Figure 4. - W------, Harvard Law School; age, 22 years,
4 months; weight, 136 lbs.; height, 5 feet, 10.3 inches. Holds no records, but has won the quarter-mile race in the Intercollegiate sports for two years, and he is a fast runner for all distances between one hundred and four hundred and forty yards.
Figs. 4. 3. 1. 2.
Chart II., plotted from Figs. 1, 2, 3, and 4.
The most significant fact in connection with this diagram is that it shows, in certain directions, the uplifting of a class. The data collected are not sufficient to lead to any satisfactory conclusions as to the trustworthiness of the diagram here plotted. The addition of a few more rowing men, or the subtraction of a few base-ball men, or, in fact, a change in the relative numbers of any of the so-called specialists, might have altered the result.
The improvement of the physique and strength in certain directions is indicated by the strength-tests, and by the increase in weight, height, chest-girth, etc. How far this development can be attributed to athletics, and how far to gymnastic training, remains an open question, as work on the water and in the field is supplemented by a few months' practice in the gymnasium.
What the gymnasium is doing for the strength and vigor of the masses in some of our institutions of learning may be inferred from a single illustration taken from the records at Harvard University.
In the year 1880, seven hundred and seventy-six men were physically examined. The strongest man out of this number showed in strength of lungs, back, legs, chest, and arms, as indicated on the chart, a grand total of 675.2. At the close of the summer term of the present year (1887), the highest strength-test recorded was 1272.8, and there were over two hundred men in college whose total strength-test surpassed the highest test of 1880. This general gymnasium work is therefore reducing the one-sided development once so common with athletic specialists.
It must not be forgotten, however, that there is a development peculiar to the runner, jumper, wrestler, oarsman, gymnast, ball-player, heavy-lifter, etc.; and any one familiar with athletics at the present day can easily recognize one of these specialists. The same training that produced those matchless specimens of human development embodied in the statues of the Gladiator, the Athlete, Hercules, Apollo, and Mercury of old, would produce the same results under similar circumstances at the present time.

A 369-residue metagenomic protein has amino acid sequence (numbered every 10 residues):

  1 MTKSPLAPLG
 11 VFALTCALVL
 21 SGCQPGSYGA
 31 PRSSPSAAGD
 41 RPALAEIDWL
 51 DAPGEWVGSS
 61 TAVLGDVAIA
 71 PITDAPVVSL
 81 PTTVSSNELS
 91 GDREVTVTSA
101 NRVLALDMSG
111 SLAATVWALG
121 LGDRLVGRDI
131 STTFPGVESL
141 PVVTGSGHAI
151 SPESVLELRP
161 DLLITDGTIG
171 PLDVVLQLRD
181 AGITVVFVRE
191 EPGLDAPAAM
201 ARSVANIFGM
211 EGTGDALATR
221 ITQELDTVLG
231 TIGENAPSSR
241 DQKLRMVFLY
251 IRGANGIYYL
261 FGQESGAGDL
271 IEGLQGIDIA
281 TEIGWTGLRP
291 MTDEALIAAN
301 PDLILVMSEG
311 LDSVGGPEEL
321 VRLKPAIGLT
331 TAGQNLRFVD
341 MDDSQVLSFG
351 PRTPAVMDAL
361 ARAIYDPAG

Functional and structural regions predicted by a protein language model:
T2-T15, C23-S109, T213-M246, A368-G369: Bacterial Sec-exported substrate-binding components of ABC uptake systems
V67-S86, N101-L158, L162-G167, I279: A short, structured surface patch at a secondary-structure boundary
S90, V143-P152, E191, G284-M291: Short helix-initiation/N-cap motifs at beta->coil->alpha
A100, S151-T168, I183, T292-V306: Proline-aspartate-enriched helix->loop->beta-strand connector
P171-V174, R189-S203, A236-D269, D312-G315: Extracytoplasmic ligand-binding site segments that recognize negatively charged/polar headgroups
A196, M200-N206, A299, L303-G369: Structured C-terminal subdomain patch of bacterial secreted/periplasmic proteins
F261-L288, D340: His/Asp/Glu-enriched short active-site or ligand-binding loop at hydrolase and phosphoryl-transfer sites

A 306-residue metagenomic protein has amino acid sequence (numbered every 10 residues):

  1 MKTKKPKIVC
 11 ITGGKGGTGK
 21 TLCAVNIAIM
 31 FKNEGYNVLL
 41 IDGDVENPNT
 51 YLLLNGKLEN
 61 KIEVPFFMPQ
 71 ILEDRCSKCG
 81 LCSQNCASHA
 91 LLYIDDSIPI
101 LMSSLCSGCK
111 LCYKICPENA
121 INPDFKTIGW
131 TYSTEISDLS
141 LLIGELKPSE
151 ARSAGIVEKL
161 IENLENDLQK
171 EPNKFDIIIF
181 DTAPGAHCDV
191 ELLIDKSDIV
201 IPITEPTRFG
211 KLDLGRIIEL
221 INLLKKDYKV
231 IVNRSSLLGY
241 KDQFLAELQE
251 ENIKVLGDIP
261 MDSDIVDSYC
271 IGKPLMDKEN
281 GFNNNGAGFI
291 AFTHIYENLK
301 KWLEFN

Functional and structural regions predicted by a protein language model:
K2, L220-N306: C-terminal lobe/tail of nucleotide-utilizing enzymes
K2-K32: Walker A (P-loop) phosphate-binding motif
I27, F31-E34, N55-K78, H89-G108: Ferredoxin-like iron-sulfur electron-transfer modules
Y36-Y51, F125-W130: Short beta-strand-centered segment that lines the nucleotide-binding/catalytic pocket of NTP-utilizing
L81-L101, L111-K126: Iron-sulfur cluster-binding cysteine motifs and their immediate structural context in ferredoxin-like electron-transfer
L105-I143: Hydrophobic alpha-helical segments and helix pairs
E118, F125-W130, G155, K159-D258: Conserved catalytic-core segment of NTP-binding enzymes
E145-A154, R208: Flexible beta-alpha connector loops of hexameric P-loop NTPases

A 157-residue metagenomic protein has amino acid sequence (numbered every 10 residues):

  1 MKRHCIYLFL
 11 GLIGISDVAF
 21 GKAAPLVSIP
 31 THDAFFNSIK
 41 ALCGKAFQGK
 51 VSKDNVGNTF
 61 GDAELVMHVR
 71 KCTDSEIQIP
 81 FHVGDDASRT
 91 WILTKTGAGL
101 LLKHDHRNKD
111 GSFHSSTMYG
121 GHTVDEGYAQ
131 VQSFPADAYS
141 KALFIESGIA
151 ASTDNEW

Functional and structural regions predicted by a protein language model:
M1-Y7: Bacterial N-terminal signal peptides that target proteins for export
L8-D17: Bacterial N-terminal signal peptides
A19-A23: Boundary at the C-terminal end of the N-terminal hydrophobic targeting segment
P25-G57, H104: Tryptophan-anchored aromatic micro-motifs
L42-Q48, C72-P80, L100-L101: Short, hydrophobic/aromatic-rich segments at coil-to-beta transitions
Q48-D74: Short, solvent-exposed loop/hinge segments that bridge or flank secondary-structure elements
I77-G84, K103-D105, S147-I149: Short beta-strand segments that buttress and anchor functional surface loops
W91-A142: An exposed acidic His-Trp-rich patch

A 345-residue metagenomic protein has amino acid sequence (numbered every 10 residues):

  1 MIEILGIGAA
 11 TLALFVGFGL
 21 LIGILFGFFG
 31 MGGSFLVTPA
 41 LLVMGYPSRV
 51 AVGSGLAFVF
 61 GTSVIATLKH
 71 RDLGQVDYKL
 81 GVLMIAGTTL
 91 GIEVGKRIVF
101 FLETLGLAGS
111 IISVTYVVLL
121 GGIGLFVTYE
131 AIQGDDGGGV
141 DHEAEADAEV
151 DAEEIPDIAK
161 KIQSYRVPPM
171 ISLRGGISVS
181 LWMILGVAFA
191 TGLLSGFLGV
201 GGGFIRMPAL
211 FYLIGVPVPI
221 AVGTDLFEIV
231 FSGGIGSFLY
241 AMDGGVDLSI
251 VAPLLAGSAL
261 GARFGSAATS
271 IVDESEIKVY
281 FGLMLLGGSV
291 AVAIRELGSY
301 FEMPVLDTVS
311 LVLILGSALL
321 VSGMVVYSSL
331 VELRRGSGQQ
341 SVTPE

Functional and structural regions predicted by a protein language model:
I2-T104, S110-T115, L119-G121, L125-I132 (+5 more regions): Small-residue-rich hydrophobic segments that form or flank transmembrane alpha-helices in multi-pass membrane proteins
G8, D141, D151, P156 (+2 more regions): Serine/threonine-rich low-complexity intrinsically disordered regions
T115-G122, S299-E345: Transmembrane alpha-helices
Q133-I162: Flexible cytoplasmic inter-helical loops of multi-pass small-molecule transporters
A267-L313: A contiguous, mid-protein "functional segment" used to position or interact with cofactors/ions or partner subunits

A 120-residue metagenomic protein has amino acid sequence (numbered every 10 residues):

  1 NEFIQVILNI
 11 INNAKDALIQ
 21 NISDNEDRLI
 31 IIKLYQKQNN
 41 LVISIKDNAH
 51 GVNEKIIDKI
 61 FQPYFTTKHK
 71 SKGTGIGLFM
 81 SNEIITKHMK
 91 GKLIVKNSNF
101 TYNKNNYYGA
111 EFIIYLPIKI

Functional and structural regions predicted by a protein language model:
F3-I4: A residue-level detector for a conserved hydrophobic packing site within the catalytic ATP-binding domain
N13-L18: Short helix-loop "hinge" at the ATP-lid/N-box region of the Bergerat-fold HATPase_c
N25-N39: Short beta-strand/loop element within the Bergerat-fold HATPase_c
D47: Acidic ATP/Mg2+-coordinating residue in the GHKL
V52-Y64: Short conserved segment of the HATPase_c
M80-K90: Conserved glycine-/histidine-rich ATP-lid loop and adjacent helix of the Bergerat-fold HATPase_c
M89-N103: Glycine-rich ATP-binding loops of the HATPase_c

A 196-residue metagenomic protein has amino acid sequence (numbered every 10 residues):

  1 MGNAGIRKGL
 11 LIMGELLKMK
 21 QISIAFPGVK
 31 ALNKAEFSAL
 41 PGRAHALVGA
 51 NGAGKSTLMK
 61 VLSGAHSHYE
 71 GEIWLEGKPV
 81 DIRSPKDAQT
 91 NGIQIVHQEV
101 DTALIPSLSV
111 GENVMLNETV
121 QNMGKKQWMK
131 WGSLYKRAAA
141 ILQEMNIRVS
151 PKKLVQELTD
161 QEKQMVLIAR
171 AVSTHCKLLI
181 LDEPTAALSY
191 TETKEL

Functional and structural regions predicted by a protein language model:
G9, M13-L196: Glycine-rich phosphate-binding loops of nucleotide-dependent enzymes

With every kind of physical exercise, the qualities at first required are the qualities at length developed. Speed and endurance are required of the runner, and these are the qualities that come to him by practice. In a like manner, skill and activity come to the gymnast and ballplayer; and strength and stability to the oarsman and weight-thrower. Most of these qualities are accompanied by physical characteristics. If it were not for the recognized tendency of certain exercises to produce certain results, it would be impossible to prescribe special work for individual cases. All men, however, who practise athletics for the same length of time, and under similar conditions, do not attain identical results in their physical proportions, or the same degree of success in their athletic achievements.
In order to illustrate some of the distinguishing features that characterize the development of successful athletes, I have selected representative members of the different athletic organizations in the universities of Yale and Harvard, a few of whom distinguished themselves, within the last two years, by breaking all previous college records for certain events. The photographs of these men, in spite of their dissimilarity, show us certain characteristics common to certain figures, and marked peculiarities of another kind will accompany others. Some of these characteristics are not readily detected by the eye, but appear distinctly in the charts (see Fig. 1, p. 51; Chart II., p. 58). Sixty per cent of the ten thousand examined failed to surpass this young man in weight; while ninety per cent fell short of him in stature, and ninety-eight and three-fourths per cent in height of knee. The sitting height drops back to the twenty-five per cent class, while the height of the pubic arch, which gives us the length of the thigh, is very near the ninety-seven and a half per cent line. The position of the sternum would indicate that the neck and head were a little short, thus adding something to the relative length of the short body. In glancing down the line, it will be observed that the girth of most of the bone measurements, and the breadth or the head and hips, are below the mean. The chest is deep and full, standing almost as high proportionally as the length of the lower limbs. The waist, though small for the weight and height, is above the average. The calves are large, and the arms well developed, but the thighs are deficient in girth, and do not compare favorably with the other muscle measurements. The arms and feet are long for the girth of the bones and muscles, but are in harmony with the length of the leg and thigh. The capacity of the lungs is very good, and the strength of the chest and arms is in keeping with the measurements of these parts.
Figure 5, a.
Figure 5, a and b. - D------, Harvard, '90; age, 21 years; weight, 142 1/5 lbs.; height, 5 feet, 8 1/2 inches. Holds the 3 mile Intercollegiate record of 16 minutes, 5 2/5 seconds; has raced but one season, but has practised much in the gymnasium, and ran long distances in "Hare and Hounds" races before coming to college.